By Steven Eke
Regional affairs analyst, BBC News
The row over the killings has festered for decades
From the Armenian perspective, the passing of a law in France forbidding denial of what Armenians consider to have been genocide is recognition of a great historical disaster.
There are politically and financially influential Armenian communities in several countries, most importantly the US, Canada and France. They have driven efforts to force recognition of the massacres in 1915 as genocide.
With Armenians so dispersed around the globe, the genocide theme has evolved into a central aspect of their national and self-identity.
But in Armenia itself, perspectives on the mass killings are sometimes quite different from the angry and highly politicised debate abroad.
One of the first things foreign visitors to Armenia are taken to see is the genocide memorial.
The towering concrete structure stands on a hill overlooking the country's capital, Yerevan.
It houses a small, sombre museum and is generally a low-key affair - except on one of Armenia's public holidays, genocide memorial day, held in late April every year.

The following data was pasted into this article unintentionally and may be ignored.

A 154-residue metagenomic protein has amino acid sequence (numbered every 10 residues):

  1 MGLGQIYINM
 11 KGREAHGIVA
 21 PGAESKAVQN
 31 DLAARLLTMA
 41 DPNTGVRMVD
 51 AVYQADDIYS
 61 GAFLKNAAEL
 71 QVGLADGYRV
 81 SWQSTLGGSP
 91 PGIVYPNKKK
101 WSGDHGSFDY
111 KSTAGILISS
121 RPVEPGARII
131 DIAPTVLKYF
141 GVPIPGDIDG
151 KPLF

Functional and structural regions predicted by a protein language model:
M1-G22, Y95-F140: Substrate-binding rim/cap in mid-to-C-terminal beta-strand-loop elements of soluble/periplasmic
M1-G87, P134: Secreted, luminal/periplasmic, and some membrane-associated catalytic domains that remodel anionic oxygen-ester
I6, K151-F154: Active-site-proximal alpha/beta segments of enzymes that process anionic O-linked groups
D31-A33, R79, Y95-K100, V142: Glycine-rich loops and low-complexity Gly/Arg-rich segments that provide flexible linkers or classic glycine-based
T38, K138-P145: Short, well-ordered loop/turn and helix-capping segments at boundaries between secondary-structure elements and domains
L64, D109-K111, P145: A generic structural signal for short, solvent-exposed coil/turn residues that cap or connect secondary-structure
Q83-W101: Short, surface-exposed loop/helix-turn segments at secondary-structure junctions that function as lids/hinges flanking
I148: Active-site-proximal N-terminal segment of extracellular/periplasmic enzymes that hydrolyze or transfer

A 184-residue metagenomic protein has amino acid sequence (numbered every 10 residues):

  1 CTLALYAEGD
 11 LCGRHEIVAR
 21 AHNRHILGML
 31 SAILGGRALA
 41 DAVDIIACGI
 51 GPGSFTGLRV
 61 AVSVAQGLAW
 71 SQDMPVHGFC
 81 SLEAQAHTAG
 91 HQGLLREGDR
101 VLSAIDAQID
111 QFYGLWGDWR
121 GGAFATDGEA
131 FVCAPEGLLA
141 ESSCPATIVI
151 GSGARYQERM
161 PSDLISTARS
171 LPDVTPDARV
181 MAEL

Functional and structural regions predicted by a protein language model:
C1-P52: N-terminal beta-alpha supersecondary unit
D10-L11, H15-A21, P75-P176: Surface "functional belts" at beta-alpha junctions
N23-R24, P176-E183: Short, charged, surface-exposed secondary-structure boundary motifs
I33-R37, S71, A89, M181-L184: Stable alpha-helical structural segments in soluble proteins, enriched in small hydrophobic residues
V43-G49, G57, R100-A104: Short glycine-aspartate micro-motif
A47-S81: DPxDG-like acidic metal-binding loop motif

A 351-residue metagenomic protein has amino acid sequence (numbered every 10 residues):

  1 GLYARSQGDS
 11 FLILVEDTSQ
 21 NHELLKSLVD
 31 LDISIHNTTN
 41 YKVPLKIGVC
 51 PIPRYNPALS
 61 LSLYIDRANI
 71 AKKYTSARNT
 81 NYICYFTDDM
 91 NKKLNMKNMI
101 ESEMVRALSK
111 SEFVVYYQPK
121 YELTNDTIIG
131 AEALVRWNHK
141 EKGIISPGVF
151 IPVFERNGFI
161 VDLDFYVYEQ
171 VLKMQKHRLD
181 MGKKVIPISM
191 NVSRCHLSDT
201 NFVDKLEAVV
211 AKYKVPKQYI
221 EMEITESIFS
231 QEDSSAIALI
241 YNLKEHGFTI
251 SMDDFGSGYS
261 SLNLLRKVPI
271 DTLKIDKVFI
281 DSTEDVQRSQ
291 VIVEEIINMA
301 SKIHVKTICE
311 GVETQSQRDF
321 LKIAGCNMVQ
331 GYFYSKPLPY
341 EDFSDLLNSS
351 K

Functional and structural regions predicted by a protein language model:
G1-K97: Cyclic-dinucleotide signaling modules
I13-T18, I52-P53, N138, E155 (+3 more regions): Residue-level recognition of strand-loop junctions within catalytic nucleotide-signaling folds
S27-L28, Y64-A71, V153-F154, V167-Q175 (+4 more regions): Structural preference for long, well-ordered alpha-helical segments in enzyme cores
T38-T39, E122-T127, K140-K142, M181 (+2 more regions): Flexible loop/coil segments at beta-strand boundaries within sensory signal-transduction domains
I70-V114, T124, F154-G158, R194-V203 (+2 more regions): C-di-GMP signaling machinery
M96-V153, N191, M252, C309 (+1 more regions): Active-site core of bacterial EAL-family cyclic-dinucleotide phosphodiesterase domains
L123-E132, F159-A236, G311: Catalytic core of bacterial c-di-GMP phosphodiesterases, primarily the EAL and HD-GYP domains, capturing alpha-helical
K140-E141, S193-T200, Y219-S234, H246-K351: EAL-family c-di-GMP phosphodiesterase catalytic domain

Then a significant part of Armenia's population - just three-million or so strong - visit it to lay flowers.
At other times, the killings are part of a shared history, but one obscured by daily life.
Armenia is very poor, and its people have much more immediate concerns to be worried about.
That is not so among the Armenian diaspora. Revealingly, most of the best-known reflections of the killings, in music and literature, were produced outside Armenia.
In France, and especially the US, Armenians have excelled in science and commerce, and have a vocal presence in politics and the judiciary.
This leads Turkey and its allies to speak of an "Armenian lobby", which they say exerts disproportionate influence.
But among the diaspora, the mass killings in 1915 are the seminal event of modern Armenian history, something that binds together what is one of the world's most dispersed peoples.
Indeed, many diaspora Armenians passionately believe that the killings define latter-day Armenian identity.
And it is the diaspora, rather than Armenia itself, that drives the effort to have those killings recognised internationally as genocide.